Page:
IBM’s blockchain push is failing to find solid ground
IBM’s blockchain efforts have seemingly not been as successful as the company had hoped. Although the company has now announced a partnership with logistics company Maersk, it’s still not getting the takeup from carriers around the world, and it believes it’s because other carriers see Maersk’s involvement as a risk.
The joint venture, called TradeLens, was developed less than a year ago to help address some of the challenges experienced by the supply chain. These woes included inconsistent data and the lack of sharing of data across supply chains, blind spots both within organisations and across territories, expensive and awkward messaging between supply chain partners, time-consuming processes and inefficient clearing processes that allow for fraud.
“The cost, size and complexity of global supply chains and the world’s trading ecosystems just keeps growing,” said Michael White, head of TradeLens at Maersk, in a blog post, “as an industry we have made a habit of making a complex business even more complicated by applying solutions of the past instead of embracing the opportunities digitization can provide us all today”.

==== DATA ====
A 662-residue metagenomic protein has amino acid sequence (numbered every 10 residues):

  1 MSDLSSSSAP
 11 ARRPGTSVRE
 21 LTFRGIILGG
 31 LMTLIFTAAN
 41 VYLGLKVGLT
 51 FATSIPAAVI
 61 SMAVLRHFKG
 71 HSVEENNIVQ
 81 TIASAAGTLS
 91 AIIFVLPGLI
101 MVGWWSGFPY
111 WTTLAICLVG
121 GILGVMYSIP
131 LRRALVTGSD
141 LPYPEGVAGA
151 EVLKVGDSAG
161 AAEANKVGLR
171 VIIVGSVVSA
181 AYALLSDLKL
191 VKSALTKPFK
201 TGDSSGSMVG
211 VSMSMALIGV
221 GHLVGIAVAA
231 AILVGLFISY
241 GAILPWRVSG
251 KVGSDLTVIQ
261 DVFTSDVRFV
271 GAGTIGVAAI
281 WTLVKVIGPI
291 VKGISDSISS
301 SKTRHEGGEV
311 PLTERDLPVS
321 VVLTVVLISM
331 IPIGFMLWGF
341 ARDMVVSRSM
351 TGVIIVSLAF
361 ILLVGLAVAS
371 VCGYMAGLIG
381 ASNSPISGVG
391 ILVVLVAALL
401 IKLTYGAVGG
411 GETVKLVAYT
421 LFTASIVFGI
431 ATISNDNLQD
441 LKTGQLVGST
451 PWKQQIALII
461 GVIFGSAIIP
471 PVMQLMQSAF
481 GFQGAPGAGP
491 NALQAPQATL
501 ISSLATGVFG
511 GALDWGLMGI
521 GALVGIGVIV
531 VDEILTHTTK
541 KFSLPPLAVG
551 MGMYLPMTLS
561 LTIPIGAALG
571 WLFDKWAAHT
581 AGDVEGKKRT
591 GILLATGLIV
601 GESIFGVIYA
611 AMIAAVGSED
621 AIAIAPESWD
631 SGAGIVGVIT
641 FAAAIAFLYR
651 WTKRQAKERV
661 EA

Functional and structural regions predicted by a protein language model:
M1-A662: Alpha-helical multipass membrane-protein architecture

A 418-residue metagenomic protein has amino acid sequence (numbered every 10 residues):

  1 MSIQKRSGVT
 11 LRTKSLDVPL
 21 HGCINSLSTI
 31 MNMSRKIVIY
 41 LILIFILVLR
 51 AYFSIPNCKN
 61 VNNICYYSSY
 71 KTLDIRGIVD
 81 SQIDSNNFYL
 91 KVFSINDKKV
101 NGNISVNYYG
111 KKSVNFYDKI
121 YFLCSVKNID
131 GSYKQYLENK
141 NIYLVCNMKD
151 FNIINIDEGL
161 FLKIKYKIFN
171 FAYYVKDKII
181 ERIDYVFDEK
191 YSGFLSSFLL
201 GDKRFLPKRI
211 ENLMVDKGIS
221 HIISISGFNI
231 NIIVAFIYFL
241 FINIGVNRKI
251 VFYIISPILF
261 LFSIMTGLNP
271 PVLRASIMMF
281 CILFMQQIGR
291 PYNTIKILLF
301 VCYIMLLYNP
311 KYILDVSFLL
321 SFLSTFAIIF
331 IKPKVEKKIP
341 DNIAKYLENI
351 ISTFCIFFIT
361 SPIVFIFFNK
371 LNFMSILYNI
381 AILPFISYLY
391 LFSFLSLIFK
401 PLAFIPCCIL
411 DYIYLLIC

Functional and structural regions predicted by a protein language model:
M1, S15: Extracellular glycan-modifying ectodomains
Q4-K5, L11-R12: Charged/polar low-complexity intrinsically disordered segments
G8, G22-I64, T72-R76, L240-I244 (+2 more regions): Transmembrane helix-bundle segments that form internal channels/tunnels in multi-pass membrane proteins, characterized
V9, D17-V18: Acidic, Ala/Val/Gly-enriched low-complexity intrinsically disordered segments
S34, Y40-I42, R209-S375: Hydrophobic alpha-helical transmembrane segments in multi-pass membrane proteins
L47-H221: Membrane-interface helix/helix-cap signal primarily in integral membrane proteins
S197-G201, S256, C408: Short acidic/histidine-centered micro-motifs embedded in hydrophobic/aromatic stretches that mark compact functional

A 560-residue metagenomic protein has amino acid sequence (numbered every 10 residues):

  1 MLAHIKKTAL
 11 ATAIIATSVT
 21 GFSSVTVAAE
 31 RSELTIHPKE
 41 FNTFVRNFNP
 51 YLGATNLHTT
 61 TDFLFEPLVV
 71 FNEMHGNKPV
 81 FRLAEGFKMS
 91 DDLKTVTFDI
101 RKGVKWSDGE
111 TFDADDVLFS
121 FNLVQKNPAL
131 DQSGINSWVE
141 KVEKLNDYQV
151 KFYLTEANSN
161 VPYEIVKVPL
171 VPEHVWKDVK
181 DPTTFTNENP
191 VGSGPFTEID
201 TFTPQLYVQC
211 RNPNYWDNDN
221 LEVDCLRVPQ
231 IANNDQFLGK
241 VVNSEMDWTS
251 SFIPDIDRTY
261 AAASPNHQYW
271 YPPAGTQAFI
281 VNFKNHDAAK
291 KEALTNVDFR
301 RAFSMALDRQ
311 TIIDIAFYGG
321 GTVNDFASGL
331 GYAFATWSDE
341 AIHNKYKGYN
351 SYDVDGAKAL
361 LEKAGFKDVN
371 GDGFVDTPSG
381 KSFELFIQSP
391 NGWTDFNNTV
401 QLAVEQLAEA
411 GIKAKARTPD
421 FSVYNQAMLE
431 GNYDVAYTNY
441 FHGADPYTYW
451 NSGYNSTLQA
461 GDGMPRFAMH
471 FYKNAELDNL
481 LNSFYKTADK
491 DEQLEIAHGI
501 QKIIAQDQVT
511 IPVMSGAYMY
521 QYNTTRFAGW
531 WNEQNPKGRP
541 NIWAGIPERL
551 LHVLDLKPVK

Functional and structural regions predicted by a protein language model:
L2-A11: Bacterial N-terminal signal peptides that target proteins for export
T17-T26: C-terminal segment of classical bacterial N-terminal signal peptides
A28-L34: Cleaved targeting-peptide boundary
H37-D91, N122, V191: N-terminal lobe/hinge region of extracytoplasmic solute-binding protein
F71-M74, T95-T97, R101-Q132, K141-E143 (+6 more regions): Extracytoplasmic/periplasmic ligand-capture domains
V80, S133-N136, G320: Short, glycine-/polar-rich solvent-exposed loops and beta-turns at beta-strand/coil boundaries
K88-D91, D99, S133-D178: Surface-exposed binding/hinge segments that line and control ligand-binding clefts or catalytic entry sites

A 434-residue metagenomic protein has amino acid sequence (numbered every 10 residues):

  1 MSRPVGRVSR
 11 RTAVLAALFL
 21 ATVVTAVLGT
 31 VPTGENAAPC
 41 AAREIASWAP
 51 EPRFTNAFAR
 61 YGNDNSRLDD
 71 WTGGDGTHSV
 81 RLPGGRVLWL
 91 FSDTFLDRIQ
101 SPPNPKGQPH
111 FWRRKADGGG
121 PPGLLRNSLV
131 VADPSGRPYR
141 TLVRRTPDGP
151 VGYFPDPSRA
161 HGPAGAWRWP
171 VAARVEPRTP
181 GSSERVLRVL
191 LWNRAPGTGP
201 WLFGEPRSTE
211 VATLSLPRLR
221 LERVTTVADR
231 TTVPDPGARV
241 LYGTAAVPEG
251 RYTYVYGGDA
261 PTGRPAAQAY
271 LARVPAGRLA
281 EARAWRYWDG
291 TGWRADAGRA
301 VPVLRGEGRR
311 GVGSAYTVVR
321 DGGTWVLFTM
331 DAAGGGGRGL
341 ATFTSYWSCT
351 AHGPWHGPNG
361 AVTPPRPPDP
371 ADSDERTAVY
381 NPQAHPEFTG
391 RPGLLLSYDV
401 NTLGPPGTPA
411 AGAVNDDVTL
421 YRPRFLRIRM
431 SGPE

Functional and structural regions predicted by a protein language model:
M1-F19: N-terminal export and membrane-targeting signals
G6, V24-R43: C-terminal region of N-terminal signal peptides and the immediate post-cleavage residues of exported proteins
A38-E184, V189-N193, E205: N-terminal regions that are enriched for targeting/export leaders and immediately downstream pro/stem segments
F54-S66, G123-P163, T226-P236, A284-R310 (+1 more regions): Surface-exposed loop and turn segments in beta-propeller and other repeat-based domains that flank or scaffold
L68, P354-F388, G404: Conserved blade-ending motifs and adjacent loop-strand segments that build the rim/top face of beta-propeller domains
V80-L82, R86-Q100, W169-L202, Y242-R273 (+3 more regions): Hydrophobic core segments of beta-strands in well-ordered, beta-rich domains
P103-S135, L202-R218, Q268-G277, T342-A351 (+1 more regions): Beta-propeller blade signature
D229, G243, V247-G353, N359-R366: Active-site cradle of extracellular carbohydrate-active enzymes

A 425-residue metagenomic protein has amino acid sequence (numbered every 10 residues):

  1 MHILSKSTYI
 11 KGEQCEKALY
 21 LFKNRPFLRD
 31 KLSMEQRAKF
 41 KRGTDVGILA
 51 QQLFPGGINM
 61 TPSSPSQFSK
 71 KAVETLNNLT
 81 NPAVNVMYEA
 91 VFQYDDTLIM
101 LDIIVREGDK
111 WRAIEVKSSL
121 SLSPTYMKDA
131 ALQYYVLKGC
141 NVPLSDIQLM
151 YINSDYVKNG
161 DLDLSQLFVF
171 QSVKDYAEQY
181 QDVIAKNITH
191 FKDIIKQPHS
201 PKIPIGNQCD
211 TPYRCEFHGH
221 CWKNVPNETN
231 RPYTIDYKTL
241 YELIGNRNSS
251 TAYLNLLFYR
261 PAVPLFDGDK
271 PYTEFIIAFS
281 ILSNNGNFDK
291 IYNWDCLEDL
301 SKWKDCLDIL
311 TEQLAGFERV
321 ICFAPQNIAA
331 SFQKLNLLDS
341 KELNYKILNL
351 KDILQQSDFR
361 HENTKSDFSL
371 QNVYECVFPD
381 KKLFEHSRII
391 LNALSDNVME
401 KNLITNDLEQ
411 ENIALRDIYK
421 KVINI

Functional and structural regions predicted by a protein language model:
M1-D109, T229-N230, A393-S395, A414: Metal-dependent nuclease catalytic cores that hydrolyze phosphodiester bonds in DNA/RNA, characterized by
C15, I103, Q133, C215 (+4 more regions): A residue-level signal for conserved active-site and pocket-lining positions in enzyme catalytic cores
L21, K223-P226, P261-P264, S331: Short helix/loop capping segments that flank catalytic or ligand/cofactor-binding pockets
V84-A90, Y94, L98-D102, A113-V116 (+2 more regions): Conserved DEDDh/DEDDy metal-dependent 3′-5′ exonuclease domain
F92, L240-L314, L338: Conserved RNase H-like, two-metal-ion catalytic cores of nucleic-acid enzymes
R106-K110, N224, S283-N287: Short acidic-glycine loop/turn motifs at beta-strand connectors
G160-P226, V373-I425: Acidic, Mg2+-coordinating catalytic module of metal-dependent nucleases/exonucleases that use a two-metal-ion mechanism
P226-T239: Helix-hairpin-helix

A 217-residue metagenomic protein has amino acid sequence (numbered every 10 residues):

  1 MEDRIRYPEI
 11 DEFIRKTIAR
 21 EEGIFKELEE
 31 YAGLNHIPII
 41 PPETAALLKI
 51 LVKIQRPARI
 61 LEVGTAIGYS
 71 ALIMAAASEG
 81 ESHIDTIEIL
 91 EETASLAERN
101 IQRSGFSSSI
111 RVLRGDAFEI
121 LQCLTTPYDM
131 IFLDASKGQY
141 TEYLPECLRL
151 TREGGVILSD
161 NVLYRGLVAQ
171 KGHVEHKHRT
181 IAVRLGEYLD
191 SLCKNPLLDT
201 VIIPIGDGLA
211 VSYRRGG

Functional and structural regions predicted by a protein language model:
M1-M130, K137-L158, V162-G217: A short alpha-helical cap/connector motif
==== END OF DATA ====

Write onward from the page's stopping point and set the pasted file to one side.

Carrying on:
However, IBM has revealed that teaming up with Maersk may have prevented it from being able to work with other logistics firms, because Maersk is such a big player in the field. Although the partnership has signed up a range of customers including Pacific International Lines, the Canada Border Services Agency and the Port of Montreal, it doesn’t have any other big companies on its books as yet.
“We do need to get the other carriers on the platform. Without that network, we don’t have a product. That is the reality of the situation,” head of TradeLens at IBM Blockchain, Marvin Erdly, told CoinDesk. “Obviously the fact that Maersk is driving this is both a really good thing and a worrying thing because they are such a big player in the industry. As you can imagine that’s going to be a factor.”